Posts Tagged ‘travelers’
Posted on June 3, 2010 - by Nadia
Summer Patterson is headed back to Paragon Lanes in Dickerson, North Dakota, after visiting Spokane for her grand twins’ third birthday. She manages the café at the bowling alley she and her late husband have owned for decades. Business is booming along with the rest of Dickerson’s oil field frenzy. She bowls with her women’s league team every Thursday. “I still enjoy it,” she said. “But the score isn’t what it once was.” She’s curled up with a pillow and one of the passel of new novels she bought at a used bookstore in Spokane. “I don’t know if I’ll be taking this bus trip again.” Since she turned 70 her joints don’t sit for long periods the way the once could.
Steven gets off in Shoshoni, Wyoming. A shaman and spiritual healer from Australia, he is riding a wave of hospitality and open doors in America. He hopes to spend time with Shoshone elders, sit in on a sweat, and maybe, if his luck holds out, see a Sun ceremony.
Robert and the nicotine club engage in a tug-of-war banter with the driver who is trying to make up for time lost to road work in Wyoming. “Are we going to get a smoke break, soon?” asks Robert. “Not until we make up some time,” the driver answers, for the third time. And Robert returns to his twin tasks of orchestrating a smokers’ coupe and making the blind guy laugh a lilting, happy giggle.
Lightning Lonnie Smith is only on the bus because his car broke down in Denver. He’ll be back to get it next time he comes up from Colorado Springs to coach at his boxing club. A two-time world boxing champion, Lonnie knows that plans can change.Smith takes title from Costello He lost his chance to fight for team USA when Jimmy Carter declared an American boycott of the 1988 Olympic Games. “Jimmy Carter cost me my Olympic gold, he said matter of factly. Lightning Smith has moved on from that.
The sleepy guy from Browning is headed to Texas to give his girlfriend some space. “It’s been getting too crazy up there,” he said. He texts her at every stop, thumbing through pictures of her on his phone as the bus hurtles through the deep southern Colorado darkness.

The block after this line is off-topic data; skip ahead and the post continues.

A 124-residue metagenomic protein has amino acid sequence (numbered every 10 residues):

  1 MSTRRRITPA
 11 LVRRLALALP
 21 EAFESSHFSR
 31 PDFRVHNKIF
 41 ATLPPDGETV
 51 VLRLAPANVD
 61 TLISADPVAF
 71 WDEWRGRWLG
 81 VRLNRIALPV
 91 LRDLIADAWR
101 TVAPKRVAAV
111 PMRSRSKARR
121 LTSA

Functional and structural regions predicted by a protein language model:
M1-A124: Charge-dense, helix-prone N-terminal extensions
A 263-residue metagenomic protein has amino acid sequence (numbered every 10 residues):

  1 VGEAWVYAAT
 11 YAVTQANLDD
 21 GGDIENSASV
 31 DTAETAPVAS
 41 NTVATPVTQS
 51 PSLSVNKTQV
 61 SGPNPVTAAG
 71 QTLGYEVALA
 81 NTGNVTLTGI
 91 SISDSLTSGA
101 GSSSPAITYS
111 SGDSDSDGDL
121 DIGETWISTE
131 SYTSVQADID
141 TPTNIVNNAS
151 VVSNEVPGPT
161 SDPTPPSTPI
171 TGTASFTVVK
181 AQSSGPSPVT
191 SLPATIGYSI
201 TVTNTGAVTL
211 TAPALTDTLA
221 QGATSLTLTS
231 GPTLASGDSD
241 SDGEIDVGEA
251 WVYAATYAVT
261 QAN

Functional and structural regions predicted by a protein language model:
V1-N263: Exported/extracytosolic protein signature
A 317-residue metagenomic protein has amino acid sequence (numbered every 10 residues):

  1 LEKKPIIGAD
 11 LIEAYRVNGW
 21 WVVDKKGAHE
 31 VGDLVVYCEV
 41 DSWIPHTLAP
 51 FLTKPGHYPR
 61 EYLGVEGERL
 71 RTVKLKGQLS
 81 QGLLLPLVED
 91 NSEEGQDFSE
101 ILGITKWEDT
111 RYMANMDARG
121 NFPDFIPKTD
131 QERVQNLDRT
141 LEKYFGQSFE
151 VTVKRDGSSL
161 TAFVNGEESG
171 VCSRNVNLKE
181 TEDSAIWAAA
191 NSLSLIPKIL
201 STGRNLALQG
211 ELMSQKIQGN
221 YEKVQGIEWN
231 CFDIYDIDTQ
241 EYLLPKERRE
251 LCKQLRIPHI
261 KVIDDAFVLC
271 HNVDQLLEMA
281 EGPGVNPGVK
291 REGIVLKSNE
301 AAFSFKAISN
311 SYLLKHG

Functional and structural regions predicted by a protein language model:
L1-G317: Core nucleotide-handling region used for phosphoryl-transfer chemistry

You make new friends on Greyhound, then wave them goodbye at the side of the road or a shuttered middle of the night depot. My 31-hour ride from Missoula to Clayton, New Mexico, was long but unmarred by the wierdos, creeps or inappropriate urinaters I’d been warned about. The baggage handlers at Denver cheerfully accepted my gratuity for watching over my bike and trailer boxes, freeing me to crash the bar scene at the Ritz-Carlton with Sandra Fish. I look like a homeless person, lugging my blanket and packs around, but the waitress at Elways is nice and we spend a couple of hours taking journalism.
I return to the station a couple of hours before my 11:50 p.m. departure time so I could prop myself up against my blanket and lounge on the floor with my new pals. Security guards order a woman to stop cussing in front of so many kids. Bus wranglers tell to the rest of us to stop bunching up and form a single-file line. It felt a little like a refugee camp.
The sun rose brilliantly across the green prairie of the Kiowa National Grasslands and Clayton slowly stirred to life as I stripped bubble wrap and rebuilt my bike and trailer. Tomorrow, with any luck, I’ll hitch a ride to Kenton and get this journey started.